“I identified eight mineral districts in South Sumatra, including Muara Enim. Almost the entire Muara Enim area is included in the coal concession area. Based on research I conducted, it is proven that the economic level of mineral districts is no better than non-mineral districts in South Sumatra. “This proves that the mining industry cannot improve the welfare of a region because this industry is capital intensive, not labor intensive,” explained Subardin.

Executive Director of the Kita Forest Association Institute (HaKI) Deddy Permana stated that apart from economic problems, knowledge and information gaps are important in energy transition activities. This is where journalists can play a role in disseminating information to the wider community.

“There is often a gap in information between local communities and the elite because people only know the conditions that occur on the ground. For example, companies actually understand this energy transition trend because some of them are already focused on developing businesses outside of coal. “Another problem is that sometimes CSR funds are not channeled to posts that can support energy transition activities,” explained Deddy.

Workshop the Calculation of Greenhouse Gas (GHG) Emission and Budget Tagging

To achieve the ambitious target of reducing Greenhouse Gas (GHG) emissions in accordance with the Paris Agreement, Indonesia released the Enhanced Nationally Determined Contribution (NDC) document which states the emission reduction target is 31.89% (with its own efforts) and 43.2% (with support internationally) in 2030. In more detail, the National Medium Term Development Plan Document (RPJMN) also supports this target by stating that Indonesia can achieve a 27.3% reduction in GHG emissions by 2024.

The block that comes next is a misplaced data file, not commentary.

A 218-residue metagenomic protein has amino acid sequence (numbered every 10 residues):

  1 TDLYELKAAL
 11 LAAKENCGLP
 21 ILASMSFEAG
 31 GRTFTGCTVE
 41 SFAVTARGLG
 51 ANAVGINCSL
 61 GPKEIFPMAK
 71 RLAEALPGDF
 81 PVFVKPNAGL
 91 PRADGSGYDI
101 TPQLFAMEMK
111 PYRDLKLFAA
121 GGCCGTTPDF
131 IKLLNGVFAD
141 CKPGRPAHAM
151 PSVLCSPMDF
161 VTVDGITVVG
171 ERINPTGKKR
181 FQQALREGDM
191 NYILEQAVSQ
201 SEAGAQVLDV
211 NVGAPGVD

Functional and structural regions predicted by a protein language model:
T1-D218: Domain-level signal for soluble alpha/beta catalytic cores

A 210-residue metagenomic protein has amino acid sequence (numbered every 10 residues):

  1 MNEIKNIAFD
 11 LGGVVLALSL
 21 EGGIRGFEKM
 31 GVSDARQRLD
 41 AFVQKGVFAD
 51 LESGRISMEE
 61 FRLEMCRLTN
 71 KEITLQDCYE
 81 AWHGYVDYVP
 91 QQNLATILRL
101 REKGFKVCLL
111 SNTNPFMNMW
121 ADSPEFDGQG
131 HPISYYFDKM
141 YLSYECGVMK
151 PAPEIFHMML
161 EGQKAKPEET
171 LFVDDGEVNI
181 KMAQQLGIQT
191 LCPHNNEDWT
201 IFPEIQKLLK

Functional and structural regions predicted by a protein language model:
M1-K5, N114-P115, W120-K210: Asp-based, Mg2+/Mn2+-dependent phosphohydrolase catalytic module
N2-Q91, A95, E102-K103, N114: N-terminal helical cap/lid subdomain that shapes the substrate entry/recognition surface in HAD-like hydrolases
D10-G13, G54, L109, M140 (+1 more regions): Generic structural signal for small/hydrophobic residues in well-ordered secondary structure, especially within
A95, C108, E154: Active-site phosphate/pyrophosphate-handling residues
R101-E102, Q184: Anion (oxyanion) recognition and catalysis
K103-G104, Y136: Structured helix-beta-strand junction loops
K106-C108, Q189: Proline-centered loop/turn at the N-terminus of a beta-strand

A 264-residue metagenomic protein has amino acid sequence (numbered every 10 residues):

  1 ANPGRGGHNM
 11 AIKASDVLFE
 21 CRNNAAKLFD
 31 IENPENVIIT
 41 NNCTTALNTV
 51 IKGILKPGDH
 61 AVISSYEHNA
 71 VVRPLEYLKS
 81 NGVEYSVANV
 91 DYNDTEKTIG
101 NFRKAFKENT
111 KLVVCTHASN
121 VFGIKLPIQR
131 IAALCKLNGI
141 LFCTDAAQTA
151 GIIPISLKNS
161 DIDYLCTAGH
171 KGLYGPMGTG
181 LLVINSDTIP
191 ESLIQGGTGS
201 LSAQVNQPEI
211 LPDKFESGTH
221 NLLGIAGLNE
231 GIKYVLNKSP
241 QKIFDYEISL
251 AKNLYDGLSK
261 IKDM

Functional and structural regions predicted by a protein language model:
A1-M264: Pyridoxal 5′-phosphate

As a province that uses and uses large-scale coal, and is able to export electricity to surrounding provinces, South Sumatra is one of the largest GHG contributors nationally. In connection with this, the Institute for Essential Services Reform (IESR) held a capacity building event entitled Workshop on Calculating GHG Emissions and Budget Tagging with the Provincial and Regency/City Regional Planning Agencies (Bappeda) in South Sumatra on September 25 2023.

In the workshop which was attended by around 25 representatives of Provincial and Regency/City Bappeda in South Sumatra, IESR presented two speakers from the Fiscal Policy Agency and the National Research and Innovation Agency (BRIN). Representing the IESR Sustainable Energy Access team, Reananda Permono explained that IESR is committed to holding four workshop events in the context of capacity building for the South Sumatra Bappeda in dealing with the issue of a just energy transition and economic transformation in South Sumatra. In the regional context, this capacity building activity is needed because Bappeda is an important stakeholder in energy transition activities.